Pregnancy is full of ups-and-downs: You might be feeling relatively safe since there aren’t any major problems with your pregnancy especially if you’ve entered the second trimester. However, complications can arise, and one is placental abruption (abruptio placentae). Placental abruption takes place in less than or about 1% of pregnancies.1It’s abrupt, but let’s get right down to the definition of placental abruption, the symptoms, the causes, treatment methods and the actions you can take to prevent it from happening.
What is placental abruption?
Let’s start with the placenta: It is through the placenta that the baby gets all the nutrients and the oxygen necessary for growth. The placenta usually detaches itself from the uterine lining 15 to 30 minutes after the birth – it’s expelled from the vagina after the baby is delivered. However, there are instances in which the placenta becomes separated from the lining even though the baby is still in the uterus. This is placental abruption (abruptio placentae).
Placental abruption: Risk to mother and baby
Once the placenta is separated from the uterine lining, transport of oxygen to the fetus stops, resulting in fetal death. The risk to the fetus depends on the area of the part of the placenta that has peeled away. If a large area of the placenta peels away abruptly and if it takes too long to reach the hospital, fetal distress might be too great and even a delivery and resuscitation after might not guarantee that the baby is completely safe – there are instances in which babies are born with cerebral palsy or other growth issues.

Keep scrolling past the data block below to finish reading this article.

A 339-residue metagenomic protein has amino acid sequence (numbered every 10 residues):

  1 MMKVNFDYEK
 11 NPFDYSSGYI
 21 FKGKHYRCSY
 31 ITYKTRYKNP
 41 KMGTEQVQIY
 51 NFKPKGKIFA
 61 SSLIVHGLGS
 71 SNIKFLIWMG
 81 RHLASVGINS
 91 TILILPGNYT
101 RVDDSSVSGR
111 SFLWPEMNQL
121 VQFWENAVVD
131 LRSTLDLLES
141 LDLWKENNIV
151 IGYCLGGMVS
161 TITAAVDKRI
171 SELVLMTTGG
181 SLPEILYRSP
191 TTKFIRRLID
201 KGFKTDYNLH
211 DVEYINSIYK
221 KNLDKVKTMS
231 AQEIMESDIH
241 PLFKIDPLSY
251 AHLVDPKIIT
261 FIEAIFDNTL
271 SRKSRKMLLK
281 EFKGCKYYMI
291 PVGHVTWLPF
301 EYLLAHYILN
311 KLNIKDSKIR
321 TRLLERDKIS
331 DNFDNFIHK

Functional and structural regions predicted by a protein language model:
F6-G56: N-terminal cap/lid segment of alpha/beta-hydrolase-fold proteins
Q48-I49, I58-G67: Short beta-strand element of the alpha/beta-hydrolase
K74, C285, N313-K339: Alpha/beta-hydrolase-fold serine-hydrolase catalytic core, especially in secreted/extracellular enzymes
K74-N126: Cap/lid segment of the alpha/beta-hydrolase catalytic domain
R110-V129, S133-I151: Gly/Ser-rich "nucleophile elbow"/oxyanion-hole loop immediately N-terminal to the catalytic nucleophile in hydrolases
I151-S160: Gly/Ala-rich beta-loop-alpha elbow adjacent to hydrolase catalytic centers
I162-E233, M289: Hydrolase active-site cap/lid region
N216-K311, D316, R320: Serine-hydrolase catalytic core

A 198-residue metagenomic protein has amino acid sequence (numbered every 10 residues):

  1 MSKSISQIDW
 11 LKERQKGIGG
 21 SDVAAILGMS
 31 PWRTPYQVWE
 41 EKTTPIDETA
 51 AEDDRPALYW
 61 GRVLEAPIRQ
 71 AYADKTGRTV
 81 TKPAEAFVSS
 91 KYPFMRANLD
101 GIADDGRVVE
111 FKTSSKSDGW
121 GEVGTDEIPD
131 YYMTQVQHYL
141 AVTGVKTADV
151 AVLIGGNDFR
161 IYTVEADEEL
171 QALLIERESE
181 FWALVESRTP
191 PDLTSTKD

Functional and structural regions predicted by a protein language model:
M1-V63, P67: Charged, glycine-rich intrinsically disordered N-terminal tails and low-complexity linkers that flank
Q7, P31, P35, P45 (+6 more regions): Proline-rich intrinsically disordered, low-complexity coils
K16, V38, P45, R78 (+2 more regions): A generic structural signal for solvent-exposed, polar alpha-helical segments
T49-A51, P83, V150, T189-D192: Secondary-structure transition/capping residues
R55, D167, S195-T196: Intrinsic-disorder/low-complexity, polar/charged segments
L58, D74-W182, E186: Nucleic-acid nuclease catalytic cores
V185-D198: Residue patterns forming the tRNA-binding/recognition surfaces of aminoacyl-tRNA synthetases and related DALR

When a placental abruption happens, retroplacental hemorrhage can also occur. Retroplacental hemorrhage refers to bleeding that occurs behind the placenta. In order to stop the bleeding, your body will work to make the blood clot.
However, disseminated intravascular coagulation (DIC), a condition “in which proteins that control blood clotting become overactive” and produce too many small blood clots throughout the blood vessels. DIC can clog the vessels of the liver, kidneys and other organs in the body, and if placental abruption happens, the shock to the body caused by a large amount of blood loss can result in DIC. This not only poses a risk to the mother, the fetus will be grave danger as well.
According to a research on placental abruption by the National Center for Biotechnology Information, U.S. National Library of Medicine in 2006, in cases where more than 50% of the placenta peels off, there is a high possibility that will result in fetal death.2
Symptoms of placental abruption
Symptoms differ from individual to individual, as do the severity and the progression of the symptoms. In worst-case scenarios, the expecting mother feels immobilized by strong, sudden abdominal pain and back pain, experience tightening in the abdominal regions, or experience bleeding. Also, fetal movement becomes weaker or completely stops.